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JediMasterThrash wrote:We know you can't tell the exact age without counting the rings from the base of their antennules.
JediMasterThrash wrote:We know you can't tell the exact age without counting the rings from the base of their antennules.
In general, large crabs are older than small crabs. The only way you can accurately estimate your crab's age is if it dies. Then the otoliths, small concretions of mineral deposits, which sit atop the crab's balance organ (located at the base of each antennule), need to be removed. The otoliths can be sectioned and the number of growth rings counted.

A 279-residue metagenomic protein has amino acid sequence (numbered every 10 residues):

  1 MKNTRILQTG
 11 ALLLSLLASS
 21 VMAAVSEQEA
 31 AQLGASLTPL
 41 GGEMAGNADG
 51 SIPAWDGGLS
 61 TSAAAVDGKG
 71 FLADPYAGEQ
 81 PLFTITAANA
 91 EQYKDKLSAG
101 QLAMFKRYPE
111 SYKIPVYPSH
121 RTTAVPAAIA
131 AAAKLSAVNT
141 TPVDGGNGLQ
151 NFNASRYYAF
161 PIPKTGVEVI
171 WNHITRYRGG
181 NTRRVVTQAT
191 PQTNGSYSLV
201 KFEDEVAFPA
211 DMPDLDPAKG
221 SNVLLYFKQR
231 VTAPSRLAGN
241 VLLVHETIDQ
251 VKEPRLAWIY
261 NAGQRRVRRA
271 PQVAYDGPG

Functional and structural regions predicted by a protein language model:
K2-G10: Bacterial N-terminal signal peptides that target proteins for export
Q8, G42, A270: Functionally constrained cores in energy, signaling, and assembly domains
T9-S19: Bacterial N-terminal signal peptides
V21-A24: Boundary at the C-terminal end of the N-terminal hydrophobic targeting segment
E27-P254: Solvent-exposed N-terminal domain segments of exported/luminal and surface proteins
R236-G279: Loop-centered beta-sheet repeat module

JediMasterThrash wrote:The only reference I know is in Sue Fox's hermit crab book:In general, large crabs are older than small crabs. The only way you can accurately estimate your crab's age is if it dies. Then the otoliths, small concretions of mineral deposits, which sit atop the crab's balance organ (located at the base of each antennule), need to be removed. The otoliths can be sectioned and the number of growth rings counted.